It’s the most wonderful time of the year! Starting on Boxing Day, December 26th, the world’s arguably most exciting hockey tournament begins in the Czech Republic. The World Junior Championship is beloved in Canada and Europe, and while it may not receive the same media attention in the United States, it is still a stellar tournament and very entertaining. The World Junior is for players under 20 years old, and it includes some of the best prospects in the world, including those that have been drafted and those that are draft eligible. The NHL Network will televise most games in the U.S.
This year’s tournament includes a high number of players eligible for the 2020 draft, including three who are playing for Canada (one of the highest numbers for them in recent memory). The competition will be close, and with no clear cut #1 team, games should be highly competitive and energetic.
Without further ado, here is a preview for the 2020 World Junior Championship, by country.
Canada heads into the tournament with one of the youngest teams in recent memory. After a disappointing appearance last season, the Canadians went a different route in roster formation. Rather than stacking the team full of 19 year-olds, they have included a high number of young players.
Canada’s top two defenders almost made the NHL this season. Bowen Byram, a Colorado first-rounder, is a high-end talent who projects as a top-pairing defender at the NHL level. Ty Smith almost made the New Jersey Devils out of camp and has dominated the WHL once again as a 19-year-old. Smith boasts an excellent two-way game and should dominate throughout the tournament. Draft-eligible defender Drysdale will likely play limited minutes, but rarely do draft-eligible defenders make Team Canada at this tournament. He is an elite skater and boasts a high offensive ceiling. Keep an eye out for him as the tournament progresses.
At forward, the Canadians have a plethora of NHL prospects, but draft eligibles Quinton Byfield, Alex Lafreniere, and Dawson Mercer are all players to keep an eye on. Lafreniere and Byfield are ranked #1 and #2 respectively for this year’s draft and should play a prominent role. Lafreniere is a silky smooth winger who has dominated the Quebec League.
Byfield is a 6’4″ power-forward type, but not in your traditional sense. He is highly skilled and uses his size and frame to complement his elite overall skillset.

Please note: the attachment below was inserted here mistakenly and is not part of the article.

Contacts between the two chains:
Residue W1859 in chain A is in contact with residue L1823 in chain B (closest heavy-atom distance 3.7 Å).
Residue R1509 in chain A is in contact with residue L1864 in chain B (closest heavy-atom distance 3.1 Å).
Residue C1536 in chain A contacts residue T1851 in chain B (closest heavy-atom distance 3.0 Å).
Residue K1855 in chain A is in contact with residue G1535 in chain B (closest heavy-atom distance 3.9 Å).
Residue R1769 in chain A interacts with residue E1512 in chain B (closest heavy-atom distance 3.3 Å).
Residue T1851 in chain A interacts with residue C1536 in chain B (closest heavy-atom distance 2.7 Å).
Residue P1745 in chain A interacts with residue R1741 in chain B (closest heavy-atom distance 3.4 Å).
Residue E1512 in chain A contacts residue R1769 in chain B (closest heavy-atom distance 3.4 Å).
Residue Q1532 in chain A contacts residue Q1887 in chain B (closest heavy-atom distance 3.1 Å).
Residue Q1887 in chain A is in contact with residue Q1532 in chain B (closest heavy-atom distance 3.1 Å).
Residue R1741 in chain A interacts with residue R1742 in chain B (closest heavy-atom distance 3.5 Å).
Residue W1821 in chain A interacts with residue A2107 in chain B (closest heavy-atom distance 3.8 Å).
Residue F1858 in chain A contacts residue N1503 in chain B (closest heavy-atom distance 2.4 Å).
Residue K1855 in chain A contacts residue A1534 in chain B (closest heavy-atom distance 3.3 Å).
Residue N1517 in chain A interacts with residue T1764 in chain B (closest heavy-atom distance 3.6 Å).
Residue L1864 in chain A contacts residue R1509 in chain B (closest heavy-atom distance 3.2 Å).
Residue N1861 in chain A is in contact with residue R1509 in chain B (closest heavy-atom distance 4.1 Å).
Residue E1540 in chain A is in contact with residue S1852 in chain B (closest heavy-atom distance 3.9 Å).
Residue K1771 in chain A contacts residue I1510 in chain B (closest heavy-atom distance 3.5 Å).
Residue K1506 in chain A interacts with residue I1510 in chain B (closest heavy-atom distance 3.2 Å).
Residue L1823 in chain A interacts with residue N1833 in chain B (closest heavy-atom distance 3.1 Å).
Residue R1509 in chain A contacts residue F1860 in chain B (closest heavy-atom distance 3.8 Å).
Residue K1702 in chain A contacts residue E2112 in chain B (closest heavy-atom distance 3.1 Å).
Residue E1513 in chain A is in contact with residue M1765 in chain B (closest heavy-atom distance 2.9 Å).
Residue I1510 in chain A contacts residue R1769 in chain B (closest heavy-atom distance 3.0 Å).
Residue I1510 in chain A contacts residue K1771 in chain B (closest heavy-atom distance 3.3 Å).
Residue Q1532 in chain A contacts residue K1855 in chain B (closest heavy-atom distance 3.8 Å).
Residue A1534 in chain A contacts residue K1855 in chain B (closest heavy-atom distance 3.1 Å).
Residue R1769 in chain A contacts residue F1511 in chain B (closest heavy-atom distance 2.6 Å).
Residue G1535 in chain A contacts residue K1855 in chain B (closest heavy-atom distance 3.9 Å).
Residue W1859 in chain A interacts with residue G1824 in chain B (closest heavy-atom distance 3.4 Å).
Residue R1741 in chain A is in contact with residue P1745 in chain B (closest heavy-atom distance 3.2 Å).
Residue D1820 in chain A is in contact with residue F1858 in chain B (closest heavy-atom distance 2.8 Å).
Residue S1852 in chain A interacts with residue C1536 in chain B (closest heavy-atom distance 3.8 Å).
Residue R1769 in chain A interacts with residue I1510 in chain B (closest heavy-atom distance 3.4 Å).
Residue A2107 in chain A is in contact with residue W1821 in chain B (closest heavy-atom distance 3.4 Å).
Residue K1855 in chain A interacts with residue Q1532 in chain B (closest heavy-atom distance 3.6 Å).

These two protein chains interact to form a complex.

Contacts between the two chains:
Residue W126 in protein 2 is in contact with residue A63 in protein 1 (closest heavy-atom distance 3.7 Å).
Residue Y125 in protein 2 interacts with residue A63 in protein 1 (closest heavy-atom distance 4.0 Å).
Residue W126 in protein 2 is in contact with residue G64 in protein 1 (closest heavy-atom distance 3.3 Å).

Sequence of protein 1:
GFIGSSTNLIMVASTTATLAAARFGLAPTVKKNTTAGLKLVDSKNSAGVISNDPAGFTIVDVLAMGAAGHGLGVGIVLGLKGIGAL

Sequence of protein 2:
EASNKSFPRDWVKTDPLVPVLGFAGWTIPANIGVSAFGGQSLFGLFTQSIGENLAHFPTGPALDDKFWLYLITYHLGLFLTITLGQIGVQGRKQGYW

Mercer was a bit of a surprise to make the team, but he has dominated the Quebec League this year also. He may function as Canada’s extra forward this year, but he is fun to watch and plays with a high level of pace and puck possession.
Overall, Canada has a bit of a weaker team than normal, but they still boast a high skill set and could easily win the Gold with this current roster.
The Czech development program has taken some hits over the past few years, and while they have improved in this regard, they still aren’t the powerhouse of old.
Overall, the Czechs will struggle to medal at this event unless they receive absolutely dominant performances from a handful of their forwards. Jan Mysak, a 17-year-old draft-eligible forward is a likely first-rounder in the NHL this year. He is playing against men currently in the Czech Republic, and the World Juniors will be a solid test for him against top competition in his age group.
Michael Teply, a Blackhawks draft pick last season, will likely play a prominent top-six role and could be the Czech’s top forward in this tournament, along with Boston second-rounder Lauko and Arizona prospect Jenik.
Jaromir Pytlick, a top-rated prospect for this year’s draft, plays in the OHL and will likely play a top-six role as well. He has some Jagr comparisons (mostly due to his size and name) but is far from this level of skill. He may sneak into the first round of the draft this year, but is likely a second-rounder. This tournament will be a good test for him as well, playing against his peers in a prominent role.
Overall, the Czechs don’t have the depth of the top teams in this tournament, but they still have skill worth watching.
Finland has dominated the development game the past few years, and this year is no exception. While they don’t have the same skill as years past, they still boast a solid defensive core and some great forwards.
On defense, Ville Heinola will lead a group of mostly 18 year-olds. Heinola played for the Winnipeg Jets early this season and didn’t look out of place before being returned to Europe. He will play a prominent role.
Carolina pick Anttoni Honka is one of my personal favorite prospects in this tournament and should be fun to watch. Honka is a rushing defenseman with elite speed and puck skills. He should be a noticeable player for the Finns.
At forward, the Finns will be led by Rusmas Kupari, a Kings first-rounder currently playing for their AHL affiliate. Kupari has struggled a bit with his transition from Europe to the AHL, but he is still a teenager. The World Juniors should help his confidence, and he should be the Finns’ best forward.
Overall, Finland boasts a decent roster but is unlikely a gold medal contender. However, if their solid defensive core is able to shut down opposing forwards, it isn’t entirely out of the question. They should be highly competitive.
Germany brings its best roster to date to the World Juniors.
On defense, Red Wings’ top 10 pick Moritz Seider will anchor the back-end. Seider has looked amazing as an 18-year-old in the AHL for the Grand Rapids Griffins and may see some NHL games late in the season. Seider boasts a solid two-way game and is noticeable in most games he plays. He is a player to keep an eye on.